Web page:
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First Homebuilt system attempt (C2D/8800GTX)

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November 21, 2006 3:15:14 PM

well, my AMD 3700 just isn't handleing the pace anymore, and my Geforce 5200 just refuses to run certain games... so i'l looking to upgrade, and since i want to go back to Intel, i've decided to build a whole new system (and leave my old one as a server) so i'm looking for a rig that should be able to handle most games
i've been looking around for a while now, and i'm almost convinced to try to build my own system rather than rely on the stock models... (although alienware 7500 series looks enticing....)

so i've put together a list of components, and i was hoping a few people here might be able to help me refine what i need... but being in Oz limits my selection somewhat :( 

CPU Intel Core 2 Duo E6600
CPU Intel Core 2 Duo E6300

Case Thermaltake Armor (LCS maybe)

Mobo Asus Striker Extreme: NVIDIA nForce 680i SLI*
Mobo Asus P5n32-e nForce 680i
Mobo BFG nForce 680i

PSU Thermaltake W0131 ToughPower 850W

RAM Corsair TWIN2X2048-6400C4PRO

GPU Asus 8800GTX
GPU BFG 8800GTX

alright, first off, Motherboard... i was interested in the striker, but unfortunately it looks as though it may be a little hard to get a hold of at the moment, but at the same time i'm planning on building this mid-late december, so it should be avaliable then... right? otherwise, i might have to go with either the lite version of the striker (p5n23-e i think) or the BFG board (which a friend recommended)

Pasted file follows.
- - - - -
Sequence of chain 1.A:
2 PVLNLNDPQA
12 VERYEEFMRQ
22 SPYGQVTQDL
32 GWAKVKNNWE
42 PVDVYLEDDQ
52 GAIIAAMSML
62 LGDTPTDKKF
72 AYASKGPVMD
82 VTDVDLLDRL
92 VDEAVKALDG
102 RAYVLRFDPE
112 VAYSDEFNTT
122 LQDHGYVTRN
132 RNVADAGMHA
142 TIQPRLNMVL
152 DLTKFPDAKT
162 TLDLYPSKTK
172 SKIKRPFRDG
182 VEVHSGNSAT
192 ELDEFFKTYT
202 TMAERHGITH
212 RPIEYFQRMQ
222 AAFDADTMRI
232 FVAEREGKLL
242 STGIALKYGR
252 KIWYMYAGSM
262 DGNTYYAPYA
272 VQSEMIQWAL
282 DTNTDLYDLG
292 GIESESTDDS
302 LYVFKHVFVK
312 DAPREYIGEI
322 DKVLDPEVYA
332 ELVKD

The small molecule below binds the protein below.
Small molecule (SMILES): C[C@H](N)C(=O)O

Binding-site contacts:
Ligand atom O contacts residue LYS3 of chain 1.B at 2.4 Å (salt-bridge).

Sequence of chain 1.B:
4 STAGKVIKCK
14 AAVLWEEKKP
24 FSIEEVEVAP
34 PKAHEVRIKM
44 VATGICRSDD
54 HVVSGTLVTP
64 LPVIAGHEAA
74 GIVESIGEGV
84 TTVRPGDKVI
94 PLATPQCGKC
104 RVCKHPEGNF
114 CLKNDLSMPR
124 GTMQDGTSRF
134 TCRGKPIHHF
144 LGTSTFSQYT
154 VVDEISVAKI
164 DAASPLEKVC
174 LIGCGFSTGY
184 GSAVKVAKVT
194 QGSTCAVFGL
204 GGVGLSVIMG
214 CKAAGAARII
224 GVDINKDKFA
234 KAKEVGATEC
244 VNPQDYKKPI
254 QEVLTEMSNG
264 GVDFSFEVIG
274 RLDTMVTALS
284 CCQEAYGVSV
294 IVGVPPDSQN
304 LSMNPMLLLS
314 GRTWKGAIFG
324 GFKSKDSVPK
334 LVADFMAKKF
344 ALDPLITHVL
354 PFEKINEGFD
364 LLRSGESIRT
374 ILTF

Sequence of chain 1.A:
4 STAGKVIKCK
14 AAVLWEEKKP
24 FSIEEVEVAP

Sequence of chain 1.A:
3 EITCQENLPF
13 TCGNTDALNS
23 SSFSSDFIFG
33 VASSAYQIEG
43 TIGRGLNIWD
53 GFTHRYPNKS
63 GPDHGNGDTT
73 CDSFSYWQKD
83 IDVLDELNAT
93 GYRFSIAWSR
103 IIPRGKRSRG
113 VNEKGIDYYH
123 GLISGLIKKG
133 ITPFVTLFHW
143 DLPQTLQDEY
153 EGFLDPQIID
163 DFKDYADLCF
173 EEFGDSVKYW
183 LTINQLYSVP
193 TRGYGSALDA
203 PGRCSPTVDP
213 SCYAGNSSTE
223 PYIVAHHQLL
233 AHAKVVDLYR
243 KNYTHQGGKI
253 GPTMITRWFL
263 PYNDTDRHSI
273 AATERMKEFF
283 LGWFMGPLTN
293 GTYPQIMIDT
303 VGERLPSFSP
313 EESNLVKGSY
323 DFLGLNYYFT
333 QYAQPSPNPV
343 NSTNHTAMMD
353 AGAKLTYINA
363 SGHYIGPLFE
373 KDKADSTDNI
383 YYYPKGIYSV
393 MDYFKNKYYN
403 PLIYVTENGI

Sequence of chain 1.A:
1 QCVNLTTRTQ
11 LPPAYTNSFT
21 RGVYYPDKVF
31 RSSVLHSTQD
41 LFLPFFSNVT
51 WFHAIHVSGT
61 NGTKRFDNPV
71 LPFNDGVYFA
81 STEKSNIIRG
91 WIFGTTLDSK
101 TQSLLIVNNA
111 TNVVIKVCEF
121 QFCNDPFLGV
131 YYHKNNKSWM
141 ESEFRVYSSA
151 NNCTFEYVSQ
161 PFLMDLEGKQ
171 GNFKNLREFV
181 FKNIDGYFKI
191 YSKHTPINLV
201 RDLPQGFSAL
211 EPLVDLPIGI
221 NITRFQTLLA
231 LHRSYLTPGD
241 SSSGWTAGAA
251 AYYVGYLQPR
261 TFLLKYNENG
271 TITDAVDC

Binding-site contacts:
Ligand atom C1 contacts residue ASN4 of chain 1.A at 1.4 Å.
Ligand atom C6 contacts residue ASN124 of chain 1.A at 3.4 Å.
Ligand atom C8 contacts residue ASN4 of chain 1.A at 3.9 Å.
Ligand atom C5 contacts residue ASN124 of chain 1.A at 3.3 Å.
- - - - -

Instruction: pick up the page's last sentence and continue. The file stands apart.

the only thing undecided about the case is if i'm going to go with the LCS version or not (a little help here would be appreciated, i've never seen let alone built a LCS system, would it be too much for a beginner?)

as to the CPU, i'm not sure if a 6300 or 6600 should suit.... i'll probably upgrade to a QX 6700 or equivilant once the price drops from lunar orbit, so would a 6300 hold out till then i wonder (aside from the extra $200 i would save)

the Graphics card, again i'm tossing up between BFG and Asus, and i'll probably go with whichever mobo i get since both are avaliable (and are the only two avaliable through my supplier ATM) and are the same price...

and finally, a quick question about ram timings, is higher or lower better? (with all the guides i've read, they just talk about changing them to whatever, but don't mention if 3,3,3 whatever is better or worse than 5,5,5....)
November 21, 2006 3:25:45 PM

Well, I've been hearing problems of OC'ing a 680i mobo with the 4mb cache conroe's, so keep that in consideration. The e6300 should prove to be perfectly fine. Although I myself would probably go for the e6600 and hope for a bios fix.

Mobo... the Striker is extermenly overpriced, I would sitck with the eVGA 680i... well, I would keep abreast of 680i reviews, but the eVGA 680i performs fairly well. Haven't heard much of the P5N32SLI-E, waiting on reviews for that.

Decent PSU, should take you places.

Ram is fine.

GPU wise... might want to take a look at this article.

http://www.anandtech.com/video/showdoc.aspx?i=2873

They recommend the eVGA with ACS cooling. Won't be out for another week or so, but if you can wait, definitly do so.